This spring has been one of the busiest ever at Seven Trees Farm. Job changes, new flooring, new windows, pond building and so on, pretty much non-stop from last fall. Sometimes nature intervenes with a rainy day recess (though a bit of hail crept into this shower)…

Lucky is adapting to being an only bird again, after losing Percy to age-related complications. He enjoys weather watching with a snack of sweet potato fries.File May 10, 8 12 14 AM

As our little trough pond gets established, more critters are finding their way to us. A huge, brightly-colored garter snake was sunning itself near the driveway, and took off nearly faster than I could snap pictures. While our native snakes take a toll on the frog population, they also eat plenty of bugs and small varmints, and it’s nice to know they feel welcome here. File May 10, 7 06 21 AM

We added a spigot to the trough pond so we can water plants without disturbing the goldfish, and also to run a trickle of water to the ground level bog that we’ll add soon. File May 06, 10 54 40 AM

See if you can spot the Pacific tree frog nestled in the watercress. File May 10, 8 14 00 AM

There are still plenty of modifications in the works for the pond, like raising the bog tub a bit more for better waterfall action and adding a better sun screen, but it’s already a peaceful oasis in the middle of our busy planting zones.

Martinmas Day – let the feasting commence!

2014 is almost over! Our livestock are ready for winter, either hunkered down in the henhouse, or chillin’ in the freezers. Thanks to modern food storage methods, our feasting isn’t relegated to a few special days, but it looks like our ancestors found ways to extend the party season anyway – “Tween Martinmas and Yule, water’s wine in every pool.”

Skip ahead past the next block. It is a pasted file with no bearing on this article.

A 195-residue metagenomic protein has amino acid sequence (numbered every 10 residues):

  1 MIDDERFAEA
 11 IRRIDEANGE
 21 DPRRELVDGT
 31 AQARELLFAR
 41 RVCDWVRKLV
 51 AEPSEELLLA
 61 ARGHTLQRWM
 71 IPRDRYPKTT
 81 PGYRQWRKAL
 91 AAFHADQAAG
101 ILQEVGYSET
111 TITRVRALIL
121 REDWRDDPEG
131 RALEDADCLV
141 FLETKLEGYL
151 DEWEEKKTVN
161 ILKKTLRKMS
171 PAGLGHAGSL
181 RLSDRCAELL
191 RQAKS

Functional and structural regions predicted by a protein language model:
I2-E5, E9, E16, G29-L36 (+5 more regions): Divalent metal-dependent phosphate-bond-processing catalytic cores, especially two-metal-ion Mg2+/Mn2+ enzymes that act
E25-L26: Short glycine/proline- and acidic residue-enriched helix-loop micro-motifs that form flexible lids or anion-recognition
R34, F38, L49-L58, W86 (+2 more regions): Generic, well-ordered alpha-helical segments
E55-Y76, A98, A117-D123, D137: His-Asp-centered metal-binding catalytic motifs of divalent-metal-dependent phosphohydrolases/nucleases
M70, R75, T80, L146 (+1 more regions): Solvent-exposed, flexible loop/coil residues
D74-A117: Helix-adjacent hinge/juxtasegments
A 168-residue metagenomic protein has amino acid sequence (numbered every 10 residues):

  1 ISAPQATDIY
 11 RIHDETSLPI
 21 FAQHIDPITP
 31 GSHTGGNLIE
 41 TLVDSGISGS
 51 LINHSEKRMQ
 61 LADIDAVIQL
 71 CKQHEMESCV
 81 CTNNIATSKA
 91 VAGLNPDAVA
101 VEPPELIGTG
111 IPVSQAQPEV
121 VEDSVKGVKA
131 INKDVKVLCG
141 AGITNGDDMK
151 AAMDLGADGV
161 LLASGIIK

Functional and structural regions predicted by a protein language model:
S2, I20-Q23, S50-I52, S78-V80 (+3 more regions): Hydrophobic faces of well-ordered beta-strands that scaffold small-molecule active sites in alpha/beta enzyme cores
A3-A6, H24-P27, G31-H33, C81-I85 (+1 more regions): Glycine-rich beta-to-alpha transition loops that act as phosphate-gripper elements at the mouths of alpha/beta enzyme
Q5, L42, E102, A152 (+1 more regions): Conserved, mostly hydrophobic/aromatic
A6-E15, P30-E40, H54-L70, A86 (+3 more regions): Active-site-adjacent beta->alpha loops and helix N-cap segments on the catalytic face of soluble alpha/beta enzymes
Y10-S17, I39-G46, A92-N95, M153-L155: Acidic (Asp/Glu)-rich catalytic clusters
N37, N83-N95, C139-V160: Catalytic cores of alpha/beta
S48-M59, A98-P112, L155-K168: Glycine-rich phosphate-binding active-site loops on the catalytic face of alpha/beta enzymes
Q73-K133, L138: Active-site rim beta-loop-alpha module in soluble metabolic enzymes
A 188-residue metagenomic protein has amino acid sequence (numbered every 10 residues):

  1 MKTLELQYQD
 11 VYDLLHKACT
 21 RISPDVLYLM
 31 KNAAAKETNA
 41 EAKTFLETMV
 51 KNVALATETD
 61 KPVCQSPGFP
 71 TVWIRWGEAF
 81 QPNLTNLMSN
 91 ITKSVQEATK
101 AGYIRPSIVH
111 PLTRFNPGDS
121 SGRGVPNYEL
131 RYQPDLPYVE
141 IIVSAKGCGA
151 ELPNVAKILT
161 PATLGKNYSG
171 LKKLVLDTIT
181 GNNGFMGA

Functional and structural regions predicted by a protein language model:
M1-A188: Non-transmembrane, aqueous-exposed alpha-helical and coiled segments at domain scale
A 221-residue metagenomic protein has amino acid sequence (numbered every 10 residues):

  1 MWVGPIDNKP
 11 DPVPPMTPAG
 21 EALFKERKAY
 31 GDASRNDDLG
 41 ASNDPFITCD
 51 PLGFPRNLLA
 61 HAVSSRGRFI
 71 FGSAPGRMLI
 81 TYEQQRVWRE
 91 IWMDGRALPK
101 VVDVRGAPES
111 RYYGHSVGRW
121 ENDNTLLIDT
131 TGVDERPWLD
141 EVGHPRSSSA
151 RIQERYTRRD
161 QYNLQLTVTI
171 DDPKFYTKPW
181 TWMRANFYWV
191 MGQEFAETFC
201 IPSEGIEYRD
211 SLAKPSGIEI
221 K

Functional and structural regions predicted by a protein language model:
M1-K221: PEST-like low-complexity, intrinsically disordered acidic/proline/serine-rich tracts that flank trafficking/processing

Seven Trees Farm

Armistice Day is a relatively recent addition to our calendar of observances. An earlier tradition marked on November 11th is Martinmas Day, also know as St. Martin’s Day and Martlemas. It was a time to wind up outdoor work in the fields and start preparing for the long dark winter.

In Britain (and northern Europe) people couldn’t afford to winter over much stock besides the family milk cows and prized breeding animals. So in November “spare” animals were sent to market. In country areas, families would go in together on a cow to butcher and eat immediately. These markets eventually became known as “marts” after St. Martin’s day, when the markets took place. Martinmas was also an important day in the rural legal calendar. Hiring fairs were held at this time, with their opportunities for agricultural labourers to gain better employment and the chance of a holiday. It was…

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Too many tomatoes

Many of us here in the Pacific Northwest have been inundated with a flood of tomatoes. We planted salad tomatoes this year, since we still have a pantry & freezer full of goodness from recent paste variety harvests.

But what to do when confronted with 1.5# beefsteak behemoths? Even though we shared a lot with friends, the last-chance-before-blight harvest netted 20 more pounds. Armed with a shiny new seal-a-meal, the possibilities were endless….

After a few minutes searching keyword combinations like ‘preserving beefsteak tomatoes’ online, I ended up doing this:

  • Pre-heat oven to 350F
  • Line a rimmed baking sheet with foil, then parchment if you have it.